IN the month of July, 1865, the Parliament of 1859 was dissolved and anew one elected with an increased Whig and Liberal majority of 50. Palmerston thus found himself at the head of a Government ostensibly stronger than before. But only ostensibly. Events soon uncovered its weakness.
The elections, fought in the main on Reform, had powerfully reinforced the Radical wing of the party. Bright loomed larger than ever in the hopes of the "masses" and the fears of the "classes." Then in October the death of Palmerston took the heaviest brake off the wheel of Reform. It did not immediately come full circle. But, with Russell as Prime Minister and Gladstone leading the House of Commons, the way slowly opened out for advance to the final struggles and the crowning achievements of Bright's career. They came within the next three years. The householder was enfranchised. Ireland was emancipated from the trammels of the State Church.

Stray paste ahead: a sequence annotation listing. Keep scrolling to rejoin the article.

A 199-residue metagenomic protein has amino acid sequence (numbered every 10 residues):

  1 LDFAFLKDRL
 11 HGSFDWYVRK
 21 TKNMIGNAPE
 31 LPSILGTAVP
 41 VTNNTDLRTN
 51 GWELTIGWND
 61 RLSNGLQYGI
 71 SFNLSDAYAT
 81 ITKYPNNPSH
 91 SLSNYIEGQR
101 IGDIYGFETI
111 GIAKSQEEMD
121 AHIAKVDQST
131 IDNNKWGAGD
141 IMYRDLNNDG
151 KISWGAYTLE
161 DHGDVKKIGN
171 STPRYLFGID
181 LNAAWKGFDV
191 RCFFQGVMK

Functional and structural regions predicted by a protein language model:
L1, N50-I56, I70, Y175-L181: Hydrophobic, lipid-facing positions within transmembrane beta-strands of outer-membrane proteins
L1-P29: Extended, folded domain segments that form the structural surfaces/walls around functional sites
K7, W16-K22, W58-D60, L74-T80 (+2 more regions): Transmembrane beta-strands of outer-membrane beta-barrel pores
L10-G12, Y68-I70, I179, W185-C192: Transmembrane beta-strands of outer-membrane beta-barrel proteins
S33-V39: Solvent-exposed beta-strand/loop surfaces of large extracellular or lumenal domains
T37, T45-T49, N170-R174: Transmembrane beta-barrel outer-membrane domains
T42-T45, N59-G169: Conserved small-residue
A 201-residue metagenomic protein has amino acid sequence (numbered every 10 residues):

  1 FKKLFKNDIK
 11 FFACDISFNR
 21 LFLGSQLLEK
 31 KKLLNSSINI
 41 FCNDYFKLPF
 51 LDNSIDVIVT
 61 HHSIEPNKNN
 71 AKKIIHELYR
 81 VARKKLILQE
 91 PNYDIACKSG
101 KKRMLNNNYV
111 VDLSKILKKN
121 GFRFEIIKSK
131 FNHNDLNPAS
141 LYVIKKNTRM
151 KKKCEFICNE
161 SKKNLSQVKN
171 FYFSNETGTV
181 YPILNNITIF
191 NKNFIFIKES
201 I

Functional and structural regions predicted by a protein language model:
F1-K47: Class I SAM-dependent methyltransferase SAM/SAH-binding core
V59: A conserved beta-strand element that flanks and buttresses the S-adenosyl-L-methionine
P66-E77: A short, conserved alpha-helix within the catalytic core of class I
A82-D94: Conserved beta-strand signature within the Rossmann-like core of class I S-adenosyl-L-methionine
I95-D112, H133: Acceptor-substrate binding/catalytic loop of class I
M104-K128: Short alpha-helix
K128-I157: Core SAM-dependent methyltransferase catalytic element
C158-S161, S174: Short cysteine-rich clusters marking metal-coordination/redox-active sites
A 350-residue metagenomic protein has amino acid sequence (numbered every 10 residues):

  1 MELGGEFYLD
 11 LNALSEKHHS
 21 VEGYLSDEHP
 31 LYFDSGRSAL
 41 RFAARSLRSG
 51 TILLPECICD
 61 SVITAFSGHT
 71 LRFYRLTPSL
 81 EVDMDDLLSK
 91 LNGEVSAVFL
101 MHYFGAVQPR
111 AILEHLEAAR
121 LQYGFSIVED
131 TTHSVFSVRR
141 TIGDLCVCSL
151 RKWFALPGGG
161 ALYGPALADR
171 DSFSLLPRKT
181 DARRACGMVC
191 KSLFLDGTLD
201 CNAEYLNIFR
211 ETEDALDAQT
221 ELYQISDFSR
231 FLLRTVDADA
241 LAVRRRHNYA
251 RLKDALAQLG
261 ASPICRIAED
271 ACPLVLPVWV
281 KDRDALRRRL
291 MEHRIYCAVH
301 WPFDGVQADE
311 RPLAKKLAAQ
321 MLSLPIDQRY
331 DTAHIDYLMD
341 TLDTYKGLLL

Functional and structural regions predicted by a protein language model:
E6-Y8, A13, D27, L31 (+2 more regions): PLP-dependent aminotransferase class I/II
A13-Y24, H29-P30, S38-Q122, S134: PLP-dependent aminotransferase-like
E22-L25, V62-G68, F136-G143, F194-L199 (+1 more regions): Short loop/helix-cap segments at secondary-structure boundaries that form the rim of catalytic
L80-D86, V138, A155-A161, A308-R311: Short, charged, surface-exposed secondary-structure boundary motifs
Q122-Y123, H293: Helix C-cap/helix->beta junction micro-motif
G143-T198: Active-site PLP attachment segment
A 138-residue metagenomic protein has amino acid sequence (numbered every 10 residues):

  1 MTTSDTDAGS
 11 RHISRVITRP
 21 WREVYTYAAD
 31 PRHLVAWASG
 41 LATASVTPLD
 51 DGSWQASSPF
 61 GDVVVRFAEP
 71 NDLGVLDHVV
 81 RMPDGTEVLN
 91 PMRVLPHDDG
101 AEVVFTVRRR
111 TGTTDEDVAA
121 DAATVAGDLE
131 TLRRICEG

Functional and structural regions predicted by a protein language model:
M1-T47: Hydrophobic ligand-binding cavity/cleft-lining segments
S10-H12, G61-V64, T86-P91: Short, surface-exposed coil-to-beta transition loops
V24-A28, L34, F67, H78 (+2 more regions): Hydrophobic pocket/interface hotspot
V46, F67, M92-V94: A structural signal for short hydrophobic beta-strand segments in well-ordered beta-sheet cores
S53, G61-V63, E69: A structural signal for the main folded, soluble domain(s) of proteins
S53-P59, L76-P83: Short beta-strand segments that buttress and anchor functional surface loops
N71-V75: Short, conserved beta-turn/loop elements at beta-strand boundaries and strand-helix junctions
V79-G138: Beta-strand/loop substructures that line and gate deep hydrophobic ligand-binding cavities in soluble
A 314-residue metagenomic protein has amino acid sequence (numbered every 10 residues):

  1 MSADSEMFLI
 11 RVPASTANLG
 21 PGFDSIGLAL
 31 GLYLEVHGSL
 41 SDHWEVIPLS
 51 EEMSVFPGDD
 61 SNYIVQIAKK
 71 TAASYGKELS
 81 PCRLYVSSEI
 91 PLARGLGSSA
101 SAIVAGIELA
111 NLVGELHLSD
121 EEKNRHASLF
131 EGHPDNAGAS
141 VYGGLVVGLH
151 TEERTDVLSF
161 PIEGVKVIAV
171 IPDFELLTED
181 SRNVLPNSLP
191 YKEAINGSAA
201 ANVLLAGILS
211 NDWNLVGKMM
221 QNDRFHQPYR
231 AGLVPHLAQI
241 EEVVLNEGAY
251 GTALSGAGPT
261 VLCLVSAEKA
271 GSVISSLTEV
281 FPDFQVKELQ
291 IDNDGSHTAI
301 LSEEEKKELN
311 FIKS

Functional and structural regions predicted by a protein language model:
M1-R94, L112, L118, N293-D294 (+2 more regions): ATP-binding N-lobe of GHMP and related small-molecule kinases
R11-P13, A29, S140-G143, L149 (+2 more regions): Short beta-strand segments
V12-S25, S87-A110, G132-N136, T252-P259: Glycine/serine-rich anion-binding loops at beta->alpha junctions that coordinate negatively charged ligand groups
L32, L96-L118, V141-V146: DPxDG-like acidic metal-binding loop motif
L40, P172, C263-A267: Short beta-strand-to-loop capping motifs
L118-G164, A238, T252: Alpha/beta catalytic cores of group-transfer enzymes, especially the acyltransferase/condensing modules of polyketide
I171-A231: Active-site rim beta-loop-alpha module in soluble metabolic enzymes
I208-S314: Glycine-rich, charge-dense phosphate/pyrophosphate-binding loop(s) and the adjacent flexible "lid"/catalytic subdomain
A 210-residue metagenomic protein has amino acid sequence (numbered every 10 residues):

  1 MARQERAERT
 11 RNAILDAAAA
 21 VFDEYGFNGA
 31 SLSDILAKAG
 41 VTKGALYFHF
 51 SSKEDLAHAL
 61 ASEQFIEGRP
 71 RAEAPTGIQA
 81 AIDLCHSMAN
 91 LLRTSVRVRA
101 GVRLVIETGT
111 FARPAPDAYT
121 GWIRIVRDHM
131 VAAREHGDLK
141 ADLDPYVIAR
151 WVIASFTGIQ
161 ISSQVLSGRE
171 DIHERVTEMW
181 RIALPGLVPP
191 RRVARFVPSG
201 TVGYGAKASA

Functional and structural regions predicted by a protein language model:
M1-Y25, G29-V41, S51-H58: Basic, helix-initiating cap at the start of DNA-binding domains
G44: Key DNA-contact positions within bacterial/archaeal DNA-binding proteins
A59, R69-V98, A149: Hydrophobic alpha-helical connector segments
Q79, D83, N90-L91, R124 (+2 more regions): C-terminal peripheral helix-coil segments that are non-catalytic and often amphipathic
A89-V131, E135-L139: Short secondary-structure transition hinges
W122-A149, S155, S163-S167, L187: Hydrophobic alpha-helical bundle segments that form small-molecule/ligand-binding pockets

Bright's journals of the eighteen months from June, 1865, are missing, if even he kept journals in the midst of the heroic and continuous labours, first of a heated Parliamentary session and then of the great campaign in the country which was the prelude to the Reform Act of 1867. It was the period of the "Cave of Adullam" speech, and the defeat of Gladstone's modest Reform scheme (after he had resoundingly "passed the Rubicon, broken the bridge and burned the boats") by the Adullamites in combination with the Opposition; of the resignation of Russell and the accession of Lord Derby's third Ministry, still in a minority; of the riots in Hyde Park and the vast demonstrations addressed by Bright in many cities; of his memorable visit to Ireland and the speech in the Rotunda at Dublin; and finally of the adoption by a Liberal House of Commons of a more radical measure at the bidding of Disraeli than it had refused to Gladstone twelve months before.